Playing hopscotch, using watercolors and dancing to homemade instruments in dress-up costumes all make your preschooler's life seem magical and fun. While still somewhat lacking in the getting-along-with-playmates department, four- and five-year-old children have enough fine and gross motor skills to do a huge variety of activities now that make them feel like big kids. To keep your preschooler engaged in learning, focus on developing her motor skills functions and watch your child blossom.
Four-Year-Old Gross Motor Skills
Four-year-old preschoolers have changed greatly and can now do so much more with their gross or large-muscle motor skills. While they have walked with confidence for a couple of years by now, they now can balance much better by standing or hopping on one foot. They can stand on their tiptoes with their hands held high and walk up and down steps like an adult, using one foot per step, for at least a few steps. They can walk on a two-inch line for at least 10 feet without stepping off at all. Four-year-olds confidently pedal and maneuver tricycles or bicycles with training wheels, and can throw balls both over handed and under handed at least 10 feet away.
5-Year-Old Gross Motor Skills
Five-year-olds have much more self-confidence so they do not need an audience to show off their new skills, but they still appreciate one. Some gross motor skills that help them become independent include learning how to jump rope, skate and ride a bicycle without training wheels. A few can swim without any floaties, but they still need an adult near them. At the playground, five-year-olds can swing high and climb jungle gyms unassisted. They also are more accurate when throwing and catching balls, plus they can skip and do somersaults.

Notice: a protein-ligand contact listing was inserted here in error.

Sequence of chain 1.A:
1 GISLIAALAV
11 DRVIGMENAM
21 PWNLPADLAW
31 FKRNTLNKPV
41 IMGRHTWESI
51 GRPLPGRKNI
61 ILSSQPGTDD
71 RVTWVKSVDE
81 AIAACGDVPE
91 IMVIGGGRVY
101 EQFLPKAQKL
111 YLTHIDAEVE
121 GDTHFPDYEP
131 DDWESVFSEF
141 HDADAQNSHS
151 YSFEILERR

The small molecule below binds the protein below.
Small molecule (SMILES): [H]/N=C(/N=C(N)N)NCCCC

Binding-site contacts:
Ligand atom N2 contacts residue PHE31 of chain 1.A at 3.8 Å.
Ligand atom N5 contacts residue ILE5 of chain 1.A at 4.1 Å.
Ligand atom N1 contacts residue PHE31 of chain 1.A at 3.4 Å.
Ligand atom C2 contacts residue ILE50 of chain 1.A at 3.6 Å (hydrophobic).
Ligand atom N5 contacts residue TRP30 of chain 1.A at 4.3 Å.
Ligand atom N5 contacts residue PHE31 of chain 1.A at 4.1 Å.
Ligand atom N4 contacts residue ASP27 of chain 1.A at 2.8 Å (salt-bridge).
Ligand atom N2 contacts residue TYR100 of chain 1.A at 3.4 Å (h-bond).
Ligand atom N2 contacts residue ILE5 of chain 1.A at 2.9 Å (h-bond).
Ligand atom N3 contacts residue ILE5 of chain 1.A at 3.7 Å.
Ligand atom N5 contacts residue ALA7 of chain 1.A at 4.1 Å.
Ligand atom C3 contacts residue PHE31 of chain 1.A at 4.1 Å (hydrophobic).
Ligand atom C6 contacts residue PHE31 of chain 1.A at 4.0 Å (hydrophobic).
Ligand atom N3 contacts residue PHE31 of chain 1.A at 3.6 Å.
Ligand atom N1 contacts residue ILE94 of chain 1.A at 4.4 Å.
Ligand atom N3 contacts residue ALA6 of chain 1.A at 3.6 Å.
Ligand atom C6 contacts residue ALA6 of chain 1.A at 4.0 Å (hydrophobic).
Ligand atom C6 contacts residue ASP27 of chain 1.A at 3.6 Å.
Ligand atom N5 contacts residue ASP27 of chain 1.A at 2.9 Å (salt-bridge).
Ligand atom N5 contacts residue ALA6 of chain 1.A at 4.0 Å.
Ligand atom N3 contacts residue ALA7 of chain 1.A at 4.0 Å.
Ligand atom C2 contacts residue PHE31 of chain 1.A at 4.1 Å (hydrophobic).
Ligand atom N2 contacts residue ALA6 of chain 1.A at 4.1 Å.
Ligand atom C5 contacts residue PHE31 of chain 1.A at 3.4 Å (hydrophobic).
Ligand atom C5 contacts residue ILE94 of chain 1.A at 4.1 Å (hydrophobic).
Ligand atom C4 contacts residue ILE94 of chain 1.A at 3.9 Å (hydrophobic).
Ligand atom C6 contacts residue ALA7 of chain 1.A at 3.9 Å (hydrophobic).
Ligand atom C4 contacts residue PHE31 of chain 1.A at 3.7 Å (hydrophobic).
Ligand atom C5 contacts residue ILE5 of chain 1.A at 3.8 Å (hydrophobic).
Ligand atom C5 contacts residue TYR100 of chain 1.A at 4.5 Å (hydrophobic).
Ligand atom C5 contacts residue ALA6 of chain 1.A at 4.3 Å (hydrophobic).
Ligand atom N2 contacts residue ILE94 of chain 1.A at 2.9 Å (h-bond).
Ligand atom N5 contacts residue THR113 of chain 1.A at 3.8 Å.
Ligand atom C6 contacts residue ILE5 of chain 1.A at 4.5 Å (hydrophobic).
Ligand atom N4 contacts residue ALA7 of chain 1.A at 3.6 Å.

4-Year-Old Fine Motor Skills
Most of a four-year-old’s fine or small-muscle motor skills need a good deal of repetition to prepare for kindergarten tasks such as writing. They can hold a pencil or crayon in a standard grip, though their hand muscles may tire quickly. They can draw and cut simple shapes, and precisely sort small objects into containers. Most can dress and undress themselves without any help, though small buttons may be hard to do. If left unattended, four-year-olds can easily open containers or boxes that shouldn't open.
5-Year-Old Fine Motor Skills
Most five-year-olds have the fine motor skills to excel in a school setting. They can write their name, copy letters, trace objects and cut on wide lines accurately. Many can color in the lines well, but some lack the patience it takes to do a whole picture well. Using a variety of building materials, they may re-create identifiable objects now and enjoy creative play more. They can also tie their shoe laces by themselves now.
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